The Elgar Companion to Social Economics
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The Elgar Companion to Social Economics

Edited by John B. Davis and Wilfred Dolfsma

As this comprehensive Companion demonstrates, social economics is a dynamic and growing field that emphasizes the key role that values play in the economy and in economic life. Social economics treats the economy and economics as being embedded in the larger web of social and ethical relationships. It also regards economics and ethics as essentially connected, and adds values such as justice, fairness, dignity, well-being, freedom and equality to the standard emphasis on efficiency. The Elgar Companion to Social Economics brings together the leading contributors in the field to elucidate a wide range of recent developments across different subject areas and topics. In so doing the contributors also map the likely trends and directions of future research. This Companion will undoubtedly become a leading reference source and guide to social economics for many years to come.
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Chapter 22: Social Networks: Structure and Content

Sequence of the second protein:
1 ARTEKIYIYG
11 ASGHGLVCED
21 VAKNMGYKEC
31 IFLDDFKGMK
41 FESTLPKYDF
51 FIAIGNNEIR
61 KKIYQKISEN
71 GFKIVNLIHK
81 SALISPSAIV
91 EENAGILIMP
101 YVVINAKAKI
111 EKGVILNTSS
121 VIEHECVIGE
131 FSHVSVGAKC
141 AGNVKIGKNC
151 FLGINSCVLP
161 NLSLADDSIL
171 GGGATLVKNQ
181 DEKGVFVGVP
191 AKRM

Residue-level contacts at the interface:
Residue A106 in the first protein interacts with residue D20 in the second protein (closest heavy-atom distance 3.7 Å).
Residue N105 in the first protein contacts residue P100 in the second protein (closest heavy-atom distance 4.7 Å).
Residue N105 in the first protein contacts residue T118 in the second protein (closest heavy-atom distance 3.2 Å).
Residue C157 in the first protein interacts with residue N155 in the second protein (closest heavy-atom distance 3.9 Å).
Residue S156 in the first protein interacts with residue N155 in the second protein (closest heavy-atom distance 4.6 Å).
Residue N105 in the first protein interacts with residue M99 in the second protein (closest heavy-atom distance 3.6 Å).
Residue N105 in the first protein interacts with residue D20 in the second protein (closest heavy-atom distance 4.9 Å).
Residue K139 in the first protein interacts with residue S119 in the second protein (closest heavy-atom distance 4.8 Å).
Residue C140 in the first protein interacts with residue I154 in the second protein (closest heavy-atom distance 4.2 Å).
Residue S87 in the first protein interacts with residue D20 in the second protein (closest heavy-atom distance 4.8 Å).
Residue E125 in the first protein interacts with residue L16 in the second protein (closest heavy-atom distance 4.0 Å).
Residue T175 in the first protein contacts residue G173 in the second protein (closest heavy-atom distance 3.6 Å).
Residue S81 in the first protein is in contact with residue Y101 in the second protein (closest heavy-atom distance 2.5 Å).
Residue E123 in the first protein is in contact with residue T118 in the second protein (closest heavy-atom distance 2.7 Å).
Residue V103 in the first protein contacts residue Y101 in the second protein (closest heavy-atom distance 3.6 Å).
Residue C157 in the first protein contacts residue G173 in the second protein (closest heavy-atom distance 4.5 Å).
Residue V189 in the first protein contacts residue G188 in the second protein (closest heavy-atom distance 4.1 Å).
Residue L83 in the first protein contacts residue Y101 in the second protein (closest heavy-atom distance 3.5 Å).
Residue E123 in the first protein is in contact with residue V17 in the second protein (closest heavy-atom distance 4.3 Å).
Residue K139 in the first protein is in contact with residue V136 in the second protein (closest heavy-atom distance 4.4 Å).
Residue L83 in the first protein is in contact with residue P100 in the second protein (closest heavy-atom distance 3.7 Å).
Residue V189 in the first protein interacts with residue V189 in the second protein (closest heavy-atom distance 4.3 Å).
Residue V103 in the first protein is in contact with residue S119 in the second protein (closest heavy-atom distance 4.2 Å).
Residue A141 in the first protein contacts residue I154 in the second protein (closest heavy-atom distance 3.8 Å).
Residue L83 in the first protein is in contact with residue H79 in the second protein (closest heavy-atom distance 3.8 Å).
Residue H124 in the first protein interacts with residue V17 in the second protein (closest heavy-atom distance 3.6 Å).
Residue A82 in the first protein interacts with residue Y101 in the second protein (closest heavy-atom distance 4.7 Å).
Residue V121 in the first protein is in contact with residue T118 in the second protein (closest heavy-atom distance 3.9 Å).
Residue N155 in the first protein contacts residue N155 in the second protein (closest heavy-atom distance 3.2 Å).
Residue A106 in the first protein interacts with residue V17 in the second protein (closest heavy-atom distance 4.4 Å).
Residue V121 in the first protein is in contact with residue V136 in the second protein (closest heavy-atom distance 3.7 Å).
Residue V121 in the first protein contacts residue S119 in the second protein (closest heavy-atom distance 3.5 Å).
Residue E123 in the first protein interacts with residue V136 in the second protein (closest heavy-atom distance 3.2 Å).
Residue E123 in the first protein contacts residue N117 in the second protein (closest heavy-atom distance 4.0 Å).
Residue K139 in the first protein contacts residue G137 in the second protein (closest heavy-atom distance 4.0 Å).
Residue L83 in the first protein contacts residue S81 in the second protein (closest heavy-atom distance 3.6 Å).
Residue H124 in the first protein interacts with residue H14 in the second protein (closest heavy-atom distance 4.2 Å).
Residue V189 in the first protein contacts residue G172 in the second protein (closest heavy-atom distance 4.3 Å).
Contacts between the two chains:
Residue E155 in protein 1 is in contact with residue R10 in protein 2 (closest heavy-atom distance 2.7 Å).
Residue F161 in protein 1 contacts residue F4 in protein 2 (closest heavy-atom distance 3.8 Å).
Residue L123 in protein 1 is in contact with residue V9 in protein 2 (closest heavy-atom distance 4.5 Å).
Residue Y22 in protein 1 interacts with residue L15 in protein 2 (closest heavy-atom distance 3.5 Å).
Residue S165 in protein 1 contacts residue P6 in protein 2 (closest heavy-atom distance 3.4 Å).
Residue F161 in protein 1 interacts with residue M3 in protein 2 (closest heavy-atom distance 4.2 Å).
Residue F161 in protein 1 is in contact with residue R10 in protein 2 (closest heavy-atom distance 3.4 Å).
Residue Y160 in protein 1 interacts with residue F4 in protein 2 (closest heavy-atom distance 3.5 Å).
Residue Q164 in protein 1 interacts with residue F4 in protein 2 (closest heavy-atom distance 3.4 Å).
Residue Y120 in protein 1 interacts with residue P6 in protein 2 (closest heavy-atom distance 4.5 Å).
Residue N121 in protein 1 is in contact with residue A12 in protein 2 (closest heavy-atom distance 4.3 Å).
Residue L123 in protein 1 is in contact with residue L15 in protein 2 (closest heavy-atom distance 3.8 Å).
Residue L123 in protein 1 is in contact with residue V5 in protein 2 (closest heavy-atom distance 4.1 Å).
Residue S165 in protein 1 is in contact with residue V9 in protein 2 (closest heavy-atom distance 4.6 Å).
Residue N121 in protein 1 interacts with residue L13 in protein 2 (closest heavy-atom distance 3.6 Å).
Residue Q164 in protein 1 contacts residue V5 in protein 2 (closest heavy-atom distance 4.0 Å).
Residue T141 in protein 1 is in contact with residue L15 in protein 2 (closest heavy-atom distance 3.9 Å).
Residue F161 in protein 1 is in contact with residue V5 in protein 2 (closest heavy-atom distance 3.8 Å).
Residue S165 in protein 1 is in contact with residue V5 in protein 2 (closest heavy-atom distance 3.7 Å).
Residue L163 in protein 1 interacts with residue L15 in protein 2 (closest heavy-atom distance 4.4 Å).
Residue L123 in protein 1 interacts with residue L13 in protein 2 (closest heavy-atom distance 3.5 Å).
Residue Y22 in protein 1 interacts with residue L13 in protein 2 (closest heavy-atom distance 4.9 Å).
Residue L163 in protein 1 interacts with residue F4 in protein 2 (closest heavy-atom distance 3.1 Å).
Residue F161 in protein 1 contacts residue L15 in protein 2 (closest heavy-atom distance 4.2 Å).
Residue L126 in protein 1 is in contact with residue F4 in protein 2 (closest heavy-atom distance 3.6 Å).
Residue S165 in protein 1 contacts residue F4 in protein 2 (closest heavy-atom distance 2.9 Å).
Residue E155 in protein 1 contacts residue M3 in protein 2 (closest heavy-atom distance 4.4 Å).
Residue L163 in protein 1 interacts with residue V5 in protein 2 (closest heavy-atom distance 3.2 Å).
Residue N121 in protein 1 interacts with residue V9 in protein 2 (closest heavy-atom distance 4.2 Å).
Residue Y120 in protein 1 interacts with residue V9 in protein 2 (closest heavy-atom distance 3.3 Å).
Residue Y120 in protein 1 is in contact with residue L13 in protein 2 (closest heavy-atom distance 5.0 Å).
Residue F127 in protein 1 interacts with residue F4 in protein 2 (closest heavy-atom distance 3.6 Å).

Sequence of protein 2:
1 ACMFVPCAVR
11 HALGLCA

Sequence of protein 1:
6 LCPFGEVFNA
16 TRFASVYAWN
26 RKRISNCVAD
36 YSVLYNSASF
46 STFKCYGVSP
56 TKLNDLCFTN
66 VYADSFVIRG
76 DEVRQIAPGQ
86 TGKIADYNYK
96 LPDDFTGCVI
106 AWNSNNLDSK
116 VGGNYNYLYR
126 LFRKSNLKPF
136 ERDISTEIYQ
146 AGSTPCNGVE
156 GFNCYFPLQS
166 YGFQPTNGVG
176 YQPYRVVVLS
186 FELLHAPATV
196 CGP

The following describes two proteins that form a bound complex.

Wilfred Dolfsma and Rick Aalbers


Wilfred Dolfsma and Rick Aalbers 1. Introduction Prominent economic sociologist Richard Swedberg (2005) has argued that social networks and the theory that has emerged from their study form the cutting edge of economic sociology. They also offer a promising avenue for future, interdisciplinary research. In addition to this, social networks are implicated in the full range of activities related to economic growth, from technological innovation to investment in physical, human and social capital, and to trade. The term ‘network’ is, however, used in a number of different ways. Some use it metaphorically, indicating that a number of actors have some kind of relations giving rise to some kind of effect. Actor–network theory can be seen in this way. While this line of research has led to important insights, for instance in the development of technological knowledge (Latour, 1987), the workings of the network itself are taken into consideration only haphazardly. Some have used the term ‘network’ to point to structures that are in between market and hierarchy, hybrid forms not easily conceptualized by existing organizational theory or by mainstream economics (Powell, 1990; Ouchi, 1980). Still others have used characteristics of networks studied to include these in analyses and accounts that do not place the study of networks at the center of their attention. Finally, there is an increasing number of scholars, stretching across the disciplinary fields of sociology, psychology, management, mathematics and even economics, that devote their attention primarily to the networks themselves, their workings and...

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